To demonstrate the cornucopia of issues that could result from the multiplicity – and redundancy – of having all these awards bodies in place, we could use a sample year as basis for observation. The last set of awards, all for 1991 productions, covered roughly a year; but only the festival prizes (Manila, CCP, and Metro Manila events chronologically) were handed out during the year itself, while the rest, logically enough, had to wait until the year was over. The CMMA, for its part, opted not to give out any awards this year, citing the numerous (and still ongoing) human-caused and natural disasters that demanded church ministration. Thus a total of eight sets of trophies became available, but then again, it would be impossible for any institution or individual to sweep the entire list for the same production, simply because the two local-government festivals could only allow the participation of entries in either one or the other. One could note here that, while the CCP festival can be justified as an alternative in most respects to the other festivals (not to mention the mainstream), the spectacle of having a filmfest for Manila, a part of Metro Manila, may be a tad too much – especially in the light of the re-emergence of Cebuano-language cinema, the regional production alternative.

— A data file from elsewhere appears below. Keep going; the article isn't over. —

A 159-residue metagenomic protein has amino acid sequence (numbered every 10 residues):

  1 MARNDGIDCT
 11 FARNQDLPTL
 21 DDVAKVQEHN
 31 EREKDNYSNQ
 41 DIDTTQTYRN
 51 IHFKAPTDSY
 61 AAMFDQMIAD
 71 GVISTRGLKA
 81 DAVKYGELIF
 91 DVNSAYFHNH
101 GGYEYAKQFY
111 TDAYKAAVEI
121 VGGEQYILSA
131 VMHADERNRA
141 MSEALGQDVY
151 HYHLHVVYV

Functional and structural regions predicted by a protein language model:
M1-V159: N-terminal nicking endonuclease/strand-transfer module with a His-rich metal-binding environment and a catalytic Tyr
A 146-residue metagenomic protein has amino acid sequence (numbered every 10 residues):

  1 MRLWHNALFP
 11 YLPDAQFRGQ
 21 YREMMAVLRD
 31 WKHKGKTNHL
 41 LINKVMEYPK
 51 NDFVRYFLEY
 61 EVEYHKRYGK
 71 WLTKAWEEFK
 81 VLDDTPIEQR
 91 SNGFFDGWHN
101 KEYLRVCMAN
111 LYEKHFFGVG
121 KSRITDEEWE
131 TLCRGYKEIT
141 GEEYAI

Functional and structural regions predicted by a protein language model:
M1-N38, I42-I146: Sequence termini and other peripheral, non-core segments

Among the best-film winners, two – Ang Totoong Buhay ni Pacita M. and Ipagpatawad Mo – share three trophies each, although the first has one loss (a nomination from the FAP) while the second has two (the Star and FAMAS). Kailan Ka Magiging Akin and Sa Kabila ng Lahat have one prize each, while five others, including Ipagpatawad, have what may be considered qualified triumphs: MMFF second- and third-best for Juan Tamad at Shooli sa Mongolian Barbecue (The Movie) and Darna respectively, and Kritika Silver Prizes for Huwag Mong Salingin ang Sugat Ko, Ynang Bayan, and Masakit sa Mata, and a Particularly Noteworthy Prize for Ipagpatawad. Would this make Pacita M. the more quantitatively unqualified winner, or do the two thrice-winners equal out because of Ipagpatawad’s additional nominations?